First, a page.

Once in awhile, we want to escape the world and go somewhere that is a little bit more peaceful and magical. Inspired by her creative and storytelling father, Katrina Perry (Wonderandwhimsy) strives to give her viewers this magical little place - where they can get lost for as long as they want.  Everything children see, touches, or explores are magic to them - and that is what Perry wants to share with her viewers.

I love photography because... it allows me to find and capture moments. I love to find the magic of every day—the magic in the light, the magic of the moment, the magic of emotion, the magic of a connection—and photography allows me to freeze those moments, enhance them, and bring out the subtleties of their beauty to share with my viewers. It gives me the creative outlet in my life that I crave, and even better than that it is a creative outlet that I can share with my children, who feature prominently in my work.

My camera lets me capture... and create moments I find magical. I was enthralled by fairy tales and storytelling as a child—my father is a phenomenal storyteller and used to tell me wonderfully creative and magical tales growing up. I don’t have his way with words, but I strive for every image that I take to tell a story—to be as magically whimsical and descriptive for my viewer as my father’s stories were for me.

I find inspiration when... I see the way my children (aged 6, 5, and 2) view the world. They are the absolute biggest inspirations in my life—they see magic everywhere, in everything. Pretty much everything about the world is still new and wonderful to them—and by trying to view the world through their eyes, I can see that “everyday magic” again for myself.

One of the photos that I am most proud of...  is one that I call “The Face Off”, and I love it because it was such an honest moment captured—my family and I live on my husband’s dairy farm, and one morning my youngest son was helping my husband collect our cows to take them to the dairy for milking. He climbed up a gate and as two cows were walking past they stopped to stare at him, and he stared right back at them (for a good minute none of them moved, they just kept examining each other). To me, it is an image that represents my son, his farming roots, and the love of his farming life so completely.

One of my favorite places to shoot... in the woods. I love shooting in woods and forests- I love the colors, the different textures, the way that light filters through the leaves on trees. The woods were where I would have my adventures with my twin brother as a child, so woods and forests have always represented childhood nostalgia to me.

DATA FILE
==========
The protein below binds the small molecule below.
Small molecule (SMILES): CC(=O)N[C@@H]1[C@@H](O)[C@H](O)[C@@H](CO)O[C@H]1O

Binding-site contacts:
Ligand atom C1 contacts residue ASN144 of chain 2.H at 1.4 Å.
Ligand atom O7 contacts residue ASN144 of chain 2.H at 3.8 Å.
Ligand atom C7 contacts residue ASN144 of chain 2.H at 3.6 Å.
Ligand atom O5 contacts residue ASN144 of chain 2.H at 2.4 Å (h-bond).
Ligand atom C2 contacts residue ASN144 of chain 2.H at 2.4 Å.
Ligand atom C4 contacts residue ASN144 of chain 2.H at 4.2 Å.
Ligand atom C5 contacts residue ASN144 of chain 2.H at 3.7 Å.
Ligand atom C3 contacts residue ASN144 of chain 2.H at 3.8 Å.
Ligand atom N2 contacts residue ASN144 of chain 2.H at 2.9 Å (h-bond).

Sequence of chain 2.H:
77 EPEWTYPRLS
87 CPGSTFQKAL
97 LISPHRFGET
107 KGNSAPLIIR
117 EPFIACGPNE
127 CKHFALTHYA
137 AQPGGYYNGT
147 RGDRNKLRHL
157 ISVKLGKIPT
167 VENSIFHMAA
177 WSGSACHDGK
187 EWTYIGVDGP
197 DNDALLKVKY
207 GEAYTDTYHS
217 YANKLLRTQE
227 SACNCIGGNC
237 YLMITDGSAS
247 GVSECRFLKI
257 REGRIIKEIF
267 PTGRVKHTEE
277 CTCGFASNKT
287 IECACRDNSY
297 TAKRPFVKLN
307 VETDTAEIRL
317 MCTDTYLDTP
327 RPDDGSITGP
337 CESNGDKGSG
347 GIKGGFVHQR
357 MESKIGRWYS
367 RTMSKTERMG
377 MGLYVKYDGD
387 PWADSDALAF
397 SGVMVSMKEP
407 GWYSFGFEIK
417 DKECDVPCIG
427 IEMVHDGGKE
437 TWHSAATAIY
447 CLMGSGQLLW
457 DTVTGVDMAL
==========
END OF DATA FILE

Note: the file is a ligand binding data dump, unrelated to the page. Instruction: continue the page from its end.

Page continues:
One of my favorite photographers on Viewbug...  is Iwona because she captures childhood so perfectly and with such wonderful emotion.

These are three quick tips I’d like to share with fellow photographers:

Tip 1. Look at your locations with fresh eyes—magic is probably there, you just need to find it.

Tip 2. Shoot with your creative voice in mind. Create images that mean something to you and they will then in turn mean something to your viewer.

Tip 3. A tip that took me the longest to learn and is probably the most time-saving of them all—shoot when your child is in the mood to be photographed. Don’t try to force it on them, it will only upset them and frustrate you! Trust me, I’ve been there!

One photo that was difficult to shoot was my “New Friendships” image because to get it the way I wanted it, I had to try to manipulate a one-year-old to pose in a certain way.

The tips and secrets behind this photo... I really liked this location, but it lacked a lot in terms of framing and visual interest, so I found a branch on the ground that had some nice, colorful leaves and had my husband stand behind a tree and hold it above my son’s head to frame him. I knew that I wanted to composite a bird image onto his hand, but I didn’t want to just plonk a bird on him—I wanted to get a shot where it looked like my son and the bird was interacting.

In my experience, the best way to accomplish composite shots where a child looks engaged is to have them actually engage with something that you can later remove or replace with your composite image. With this idea in mind, I put a tiny sticker on my son’s hand when he wasn’t paying attention to me. I then ran to my camera, made sure all my settings, etc. were correct, composed my shot, and asked my son what was on his hand. As he raised his hand to look at the sticker I got my shot—he was interacting with the sticker, but by replacing the sticker with the bird in the post, I got an image where he looks like he is actually interacting with the bird.

Make sure to follow Wonderandwhimsy to see more amazing images and submit your best shots to the new photo contests open for submissions.